The Incomplete Greatness of Barack Obama
In addition to resolving the immediate crisis, the administration tried to insure against a repeat of it by issuing a plan to expand federal regulation of the financial markets, a plan that ultimately became the Wall Street Reform and Consumer Protection Act, otherwise known as Dodd-Frank. The new law, which passed with almost no GOP votes, has been scathingly criticized since it first appeared in the House— by conservatives for being a big-government power grab and by liberals and various academic experts for being too weak.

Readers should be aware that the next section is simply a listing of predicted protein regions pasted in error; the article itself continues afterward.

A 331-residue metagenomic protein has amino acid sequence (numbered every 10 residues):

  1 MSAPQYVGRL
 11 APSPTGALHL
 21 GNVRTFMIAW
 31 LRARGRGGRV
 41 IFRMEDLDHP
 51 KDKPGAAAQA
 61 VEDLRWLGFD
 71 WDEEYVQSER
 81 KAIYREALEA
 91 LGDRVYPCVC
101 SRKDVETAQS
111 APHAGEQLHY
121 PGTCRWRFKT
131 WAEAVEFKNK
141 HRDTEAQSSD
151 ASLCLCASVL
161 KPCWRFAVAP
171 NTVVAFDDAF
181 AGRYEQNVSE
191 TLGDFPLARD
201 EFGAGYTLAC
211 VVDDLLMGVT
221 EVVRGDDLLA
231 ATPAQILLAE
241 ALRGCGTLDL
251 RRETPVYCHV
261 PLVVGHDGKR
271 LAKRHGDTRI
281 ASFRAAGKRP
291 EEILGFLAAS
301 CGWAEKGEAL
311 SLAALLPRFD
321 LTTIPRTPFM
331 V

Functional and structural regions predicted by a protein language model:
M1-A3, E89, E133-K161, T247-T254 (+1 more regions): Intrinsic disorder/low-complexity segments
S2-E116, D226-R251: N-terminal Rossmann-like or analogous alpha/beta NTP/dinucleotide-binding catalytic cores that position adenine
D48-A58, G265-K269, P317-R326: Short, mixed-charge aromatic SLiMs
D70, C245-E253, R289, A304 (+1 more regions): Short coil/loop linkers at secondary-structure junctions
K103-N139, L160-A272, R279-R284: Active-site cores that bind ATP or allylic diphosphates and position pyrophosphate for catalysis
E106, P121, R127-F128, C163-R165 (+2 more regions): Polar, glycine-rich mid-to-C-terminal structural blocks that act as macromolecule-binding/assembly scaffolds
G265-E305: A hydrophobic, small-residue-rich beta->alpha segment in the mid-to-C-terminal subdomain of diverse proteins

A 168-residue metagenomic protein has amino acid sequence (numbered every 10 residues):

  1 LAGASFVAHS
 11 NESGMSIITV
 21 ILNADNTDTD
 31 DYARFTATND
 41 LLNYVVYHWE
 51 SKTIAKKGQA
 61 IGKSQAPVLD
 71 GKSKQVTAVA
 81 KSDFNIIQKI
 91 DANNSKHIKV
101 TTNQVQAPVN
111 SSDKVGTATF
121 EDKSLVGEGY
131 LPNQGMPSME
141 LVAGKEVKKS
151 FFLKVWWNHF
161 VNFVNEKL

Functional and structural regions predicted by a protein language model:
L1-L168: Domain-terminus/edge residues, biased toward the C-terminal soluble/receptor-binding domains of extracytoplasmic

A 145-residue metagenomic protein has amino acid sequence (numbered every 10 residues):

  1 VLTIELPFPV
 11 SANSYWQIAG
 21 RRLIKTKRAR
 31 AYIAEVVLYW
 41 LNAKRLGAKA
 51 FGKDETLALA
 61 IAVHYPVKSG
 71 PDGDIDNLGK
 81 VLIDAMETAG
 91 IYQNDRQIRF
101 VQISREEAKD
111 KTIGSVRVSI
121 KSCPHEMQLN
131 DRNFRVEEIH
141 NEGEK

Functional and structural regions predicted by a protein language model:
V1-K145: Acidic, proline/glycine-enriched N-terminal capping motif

But as Michael Konczal of the Roosevelt Institute explains, the new law parallels and expands upon the great achievements of New Deal financial regulation. Much as the Securities Act of 1933 and the Securities Exchange Act of 1934 mandated transparency in the securities markets and created the SEC to punish fraud, Dodd-Frank creates a new Consumer Financial Protection Bureau (CFPB) to do the same for everything from mortgages to credit cards. The Securities Exchange Act forced stock trading onto exchanges and mandated that traders have sufficient collateral. Similarly, Dodd-Frank pushes financial derivatives into clearinghouses and exchanges. The 1933 Glass-Steagall Act forced the separation of commercial banks from the more speculative activities of investment banks. The new so-called Volcker Rule in Dodd-Frank limits the ability of banks to trade securities for the firm’s own profit. Glass-Steagall also created the FDIC to monitor commercial banks and take them over if they get into financial trouble. Dodd-Frank gives the FDIC “resolution authority” over the “too big to fail” financial behemoths so that they too can be monitored and taken over if necessary.